Changing Spousal Support In California Case Law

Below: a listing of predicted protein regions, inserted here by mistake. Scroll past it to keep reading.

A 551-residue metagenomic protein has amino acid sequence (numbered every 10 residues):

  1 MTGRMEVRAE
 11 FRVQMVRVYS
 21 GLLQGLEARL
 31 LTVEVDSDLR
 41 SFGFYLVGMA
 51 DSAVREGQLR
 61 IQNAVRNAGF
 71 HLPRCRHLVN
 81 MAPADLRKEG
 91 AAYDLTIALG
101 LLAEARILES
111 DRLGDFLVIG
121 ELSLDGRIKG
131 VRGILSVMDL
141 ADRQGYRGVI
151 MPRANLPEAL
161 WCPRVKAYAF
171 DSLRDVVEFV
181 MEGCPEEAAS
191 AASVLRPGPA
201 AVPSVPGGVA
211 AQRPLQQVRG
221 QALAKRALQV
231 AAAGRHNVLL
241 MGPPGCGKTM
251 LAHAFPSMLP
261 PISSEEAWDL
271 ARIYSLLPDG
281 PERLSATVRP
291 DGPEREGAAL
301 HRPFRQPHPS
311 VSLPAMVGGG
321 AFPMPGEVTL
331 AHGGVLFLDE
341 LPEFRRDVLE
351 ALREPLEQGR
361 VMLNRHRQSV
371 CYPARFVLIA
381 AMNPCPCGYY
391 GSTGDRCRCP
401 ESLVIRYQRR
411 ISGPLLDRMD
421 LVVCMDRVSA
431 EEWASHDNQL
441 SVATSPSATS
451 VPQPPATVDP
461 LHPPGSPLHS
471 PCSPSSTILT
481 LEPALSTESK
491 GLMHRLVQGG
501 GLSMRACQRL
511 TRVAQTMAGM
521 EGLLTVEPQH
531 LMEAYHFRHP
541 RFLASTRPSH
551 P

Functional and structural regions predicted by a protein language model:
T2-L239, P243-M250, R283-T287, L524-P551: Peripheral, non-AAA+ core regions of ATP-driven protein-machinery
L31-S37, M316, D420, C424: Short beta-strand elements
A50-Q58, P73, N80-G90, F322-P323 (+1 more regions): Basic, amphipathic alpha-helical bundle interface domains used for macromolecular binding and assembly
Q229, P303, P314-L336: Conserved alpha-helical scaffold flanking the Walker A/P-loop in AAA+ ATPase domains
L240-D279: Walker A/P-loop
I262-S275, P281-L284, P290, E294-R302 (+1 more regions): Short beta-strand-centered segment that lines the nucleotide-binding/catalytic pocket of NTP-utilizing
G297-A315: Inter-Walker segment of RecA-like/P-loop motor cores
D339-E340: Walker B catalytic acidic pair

The general rules of law and the standards of appellate review for an order modifying spousal support are well settled: "Modification of spousal support . . . requires a material change of circumstances since the last order. Change of circumstances means a reduction or increase in the supporting spouse's ability to pay and/or an increase or decrease in the supported spouse's needs. It includes all factors affecting need and the ability to pay. Appellate review of orders modifying spousal support is governed by an abuse of discretion standard, and such an abuse occurs when a court modifies a support order without substantial evidence of a material change of circumstances." (In re Marriage of McCann (1996) 41 Cal. App. 4th 978, 982-983 48 Cal. Rptr. 2d 864;) See also: In re Marriage of Stephenson (1995) 39 Cal. App. 4th 71, 76-78 46 Cal. Rptr. 2d 8; In re Marriage of Meegan (1992) 11 Cal. App. 4th 156, 161 13 Cal. Rptr. 2d 799; In re Marriage of Aufmuth (1979) 89 Cal. App. 3d 446, 458 152 Cal. Rptr. 668, disapproved on other grounds, In re Marriage of Lucas (1980) 27 Cal. 3d 808, 815 166 Cal. Rptr. 853, 614 P.2d 285.) The court in In re Marriage of Aufmuth, supra, 89 Cal. App. 3d 446, emphasized the importance of judicial restraint in reviewing awards of spousal support, as follows: "In fixing the amount of spousal support to be awarded upon dissolution of marriage, broad discretion is vested in the trial court, 'and thus an appellate court must act with cautious judicial restraint, even though the particular award might appear on appeal to be modest or generous under the particular circumstances.' However, the discretion of the trial court is not unlimited. 'It must be exercised along legal lines, taking into consideration the circumstances of the parties, their necessities, and the financial ability of the obligor spouse.' An abuse of discretion will be perceived if, after calm and careful review of the entire record, it can fairly be said that no judge would reasonably make the same order under the same circumstances." (Id. at p. 458, italics added.) When a party seeking modification of a spousal support invokes section 4322, however, the real issue is whether there has been a material change of circumstances such that the supported spouse's "separate estate" has become "sufficient for his or her proper support," and he or she is, thus, no longer entitled to any support (ibid.). This is a question of fact for the trial court (In re Marriage of McNaughton (1983) 145 Cal. App. 3d 845, 850-851 194 Cal. Rptr. 176), subject to review only to determine if there was substantial evidence to support the trial court's finding on the issue (ibid.; see also In re Marriage of McCann, supra, 41 Cal. App. 4th at pp. 982-983). In conducting such review, we must accept as true all evidence supporting the trial judge's findings, resolve all conflicts in the evidence in favor of the prevailing party, and indulge in all legitimate and reasonable inferences to uphold the judgment. (See In re Marriage of Rising (1999) 76 Cal. App. 4th 472, 474, fn. 2 90 Cal. Rptr. 2d 380, citing In re Marriage of Stephenson, supra, 39 Cal. App. 4th at p. 82, fn. 5; In re Marriage of Meegan, supra, 11 Cal. App. 4th at p. 161.)